Rhodanthe chlorocephala subsp. rosea

Common name: Everlasting, Paper Daisy


Everlasting habit in Kings Park. Photo: D. Blumer.View image slideshow

Origin of Scientific Name

Rhodanthe - from the Greek rhodo, rose-coloured and anthos, a flower.

chlorocephala - from the Greek chloros, green and cephale, head, referring to the green outer bracts on the original type specimens.

rosea - meaning rose, rosy or pink.


This erect annual herb grows 5 cm to 50 cm tall with terminal daisy flower heads from white to crimson and all variations in between. The flowers appear from August to November and generally have a yellow or black centre and grow to 6 cm across. The foliage is yellow-green to mid-green, sometimes with a blue tinge.


The Everlasting is a native to Western Australia, growing predominantly on sandy soils in the semi arid region of the south. Refer to the distribution map for this species via the Department of Environment and Conservation's FloraBase online herbarium.

Flowering Season

August to November


Everlastings are best sown direct in the ground from mid May to mid June. Prepare the ground as per a normal seedbed then scatter the seeds at about 100 to the square metre (or 1 gram per square metre) and rake into the soil. It is important to water well and keep moist for the 7-10 days to germination. Once established the seedlings should not require as much water, however it is important to maintain the moisture to achieve best results.

Regularly apply soluble, all-purpose fertiliser until flower buds start developing. Application of a slow release native blend 3-4 month fertiliser at the recommended rate prior to sowing is also recommended. They should not require any further fertiliser. Everlastings are attractive to aphids that gather around the flower buds and protection from slugs and snails when seedlings emerge may be required, but they are otherwise disease free.


Everlastings may be dried by hanging the flowers upside down after cutting, and will last for a long time. This is best done as the flowers first open.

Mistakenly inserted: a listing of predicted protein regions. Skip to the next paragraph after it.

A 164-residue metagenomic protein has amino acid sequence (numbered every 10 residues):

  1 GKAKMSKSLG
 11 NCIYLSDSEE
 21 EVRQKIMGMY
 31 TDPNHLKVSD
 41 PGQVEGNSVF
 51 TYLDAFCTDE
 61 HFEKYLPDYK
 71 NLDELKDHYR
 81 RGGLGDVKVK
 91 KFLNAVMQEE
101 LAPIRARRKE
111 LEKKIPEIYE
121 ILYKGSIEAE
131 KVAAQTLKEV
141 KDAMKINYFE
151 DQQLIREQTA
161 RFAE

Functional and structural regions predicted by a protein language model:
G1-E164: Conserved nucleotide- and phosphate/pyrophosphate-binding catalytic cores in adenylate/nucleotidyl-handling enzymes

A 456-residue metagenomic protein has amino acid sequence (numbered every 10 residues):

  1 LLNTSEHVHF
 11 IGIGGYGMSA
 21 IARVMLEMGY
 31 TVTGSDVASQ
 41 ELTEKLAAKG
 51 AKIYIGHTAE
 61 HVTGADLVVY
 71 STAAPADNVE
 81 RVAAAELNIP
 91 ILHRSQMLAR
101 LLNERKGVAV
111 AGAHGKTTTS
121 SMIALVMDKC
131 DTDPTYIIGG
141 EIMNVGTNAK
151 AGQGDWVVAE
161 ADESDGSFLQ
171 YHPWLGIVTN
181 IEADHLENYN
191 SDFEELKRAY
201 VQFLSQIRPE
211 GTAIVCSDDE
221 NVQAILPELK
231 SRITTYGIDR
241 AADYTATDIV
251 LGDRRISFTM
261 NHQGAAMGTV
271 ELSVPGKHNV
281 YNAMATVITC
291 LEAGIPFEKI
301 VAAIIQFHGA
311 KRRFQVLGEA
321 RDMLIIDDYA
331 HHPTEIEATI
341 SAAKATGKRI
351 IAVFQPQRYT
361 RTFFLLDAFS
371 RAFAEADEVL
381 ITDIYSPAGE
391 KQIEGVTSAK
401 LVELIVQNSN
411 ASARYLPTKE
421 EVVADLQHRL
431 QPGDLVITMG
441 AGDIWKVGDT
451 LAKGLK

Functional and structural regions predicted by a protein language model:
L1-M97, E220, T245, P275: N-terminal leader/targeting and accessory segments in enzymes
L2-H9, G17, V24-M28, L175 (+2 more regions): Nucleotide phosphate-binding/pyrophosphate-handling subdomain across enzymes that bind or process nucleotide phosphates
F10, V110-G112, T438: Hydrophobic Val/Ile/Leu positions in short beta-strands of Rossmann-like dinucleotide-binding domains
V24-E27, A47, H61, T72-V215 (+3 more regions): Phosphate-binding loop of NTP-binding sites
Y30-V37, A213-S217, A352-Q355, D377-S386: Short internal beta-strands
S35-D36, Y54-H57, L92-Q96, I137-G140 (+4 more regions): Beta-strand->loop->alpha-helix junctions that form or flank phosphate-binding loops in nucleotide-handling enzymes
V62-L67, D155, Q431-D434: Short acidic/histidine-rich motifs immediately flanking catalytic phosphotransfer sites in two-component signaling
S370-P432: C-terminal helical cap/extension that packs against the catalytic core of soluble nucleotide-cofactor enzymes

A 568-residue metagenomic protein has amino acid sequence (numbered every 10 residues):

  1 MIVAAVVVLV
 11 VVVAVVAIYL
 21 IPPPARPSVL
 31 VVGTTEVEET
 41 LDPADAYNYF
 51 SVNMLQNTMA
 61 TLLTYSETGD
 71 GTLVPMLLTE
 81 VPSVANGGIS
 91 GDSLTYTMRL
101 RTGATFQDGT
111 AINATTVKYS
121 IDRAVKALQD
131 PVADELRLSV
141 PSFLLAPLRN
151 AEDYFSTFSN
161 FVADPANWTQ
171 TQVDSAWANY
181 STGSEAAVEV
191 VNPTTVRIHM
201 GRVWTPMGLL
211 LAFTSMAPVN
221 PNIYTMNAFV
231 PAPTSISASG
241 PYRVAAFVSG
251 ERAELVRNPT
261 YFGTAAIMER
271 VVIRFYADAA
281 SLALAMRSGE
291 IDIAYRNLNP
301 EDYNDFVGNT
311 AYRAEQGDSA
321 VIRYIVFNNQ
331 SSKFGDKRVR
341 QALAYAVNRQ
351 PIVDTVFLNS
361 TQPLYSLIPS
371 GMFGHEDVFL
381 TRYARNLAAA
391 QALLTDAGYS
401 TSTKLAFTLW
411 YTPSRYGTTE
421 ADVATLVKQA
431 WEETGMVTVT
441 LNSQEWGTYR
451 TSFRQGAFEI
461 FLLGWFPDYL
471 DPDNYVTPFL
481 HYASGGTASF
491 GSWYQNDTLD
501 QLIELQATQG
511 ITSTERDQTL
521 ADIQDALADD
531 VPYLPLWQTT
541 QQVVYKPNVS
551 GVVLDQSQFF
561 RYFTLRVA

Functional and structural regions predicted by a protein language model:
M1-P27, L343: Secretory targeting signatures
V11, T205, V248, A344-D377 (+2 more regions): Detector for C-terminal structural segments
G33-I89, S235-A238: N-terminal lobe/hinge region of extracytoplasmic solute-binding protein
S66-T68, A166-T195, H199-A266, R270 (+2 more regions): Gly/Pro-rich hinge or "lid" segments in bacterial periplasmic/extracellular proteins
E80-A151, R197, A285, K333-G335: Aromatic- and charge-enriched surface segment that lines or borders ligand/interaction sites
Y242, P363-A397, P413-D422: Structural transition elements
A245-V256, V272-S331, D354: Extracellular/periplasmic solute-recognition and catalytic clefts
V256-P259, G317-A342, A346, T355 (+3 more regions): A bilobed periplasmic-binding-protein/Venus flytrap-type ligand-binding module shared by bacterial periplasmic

In the garden they attract many bees and other pollinating insects. The flowers open fully in sunshine, but will close up in overcast or wet conditions, and at night.

The seed may be collected and stored in a dry area either in a hessian sack or a paper bag and are best collected towards the end of the growing season when the centre of the flower reveals white fluffy seeds.

By direct sowing Everlastings you can create streams of vibrant colour in your garden. Try mass planting them with a range of other native annual species for a rich palette of colour during spring.

View in Kings Park

This species can be viewed at the entry to the Western Australian Botanic Garden and in the gardens opposite Aspects of Kings Park gallery shop.

Mass plantings of annuals in Kings Park. Photo: D. Blumer. Mass plantings of everlastings in Kings Park. Photo: D. Blumer.

Visitor reminder

All cyclists and motorists are required to abide by the Road Traffic Code 2000 and must adhere to signage and directions by the Botanic Gardens and Parks Authority.

Naturescape closed 2017

Rio Tinto Naturescape Kings Park will be closed from Wednesday 1 February for the Stage 2 development during 2017.

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Congratulations Batonbearers!

We are delighted to share the news that Dr Tony Scalzo, a dedicated Kings Park volunteer, has been announced as a Batonbearer for the Kings Park section of the upcoming Queen’s Baton Relay (QBR) during the 100 day countdown to the Gold Coast 2018 Commonwealth Games (GC2018).

Master Gardeners turn 20!

Kings Park and Botanic Garden warmly congratulate and thank the Kings Park Volunteer Master Gardeners as they celebrate their 20th anniversary in October 2017.

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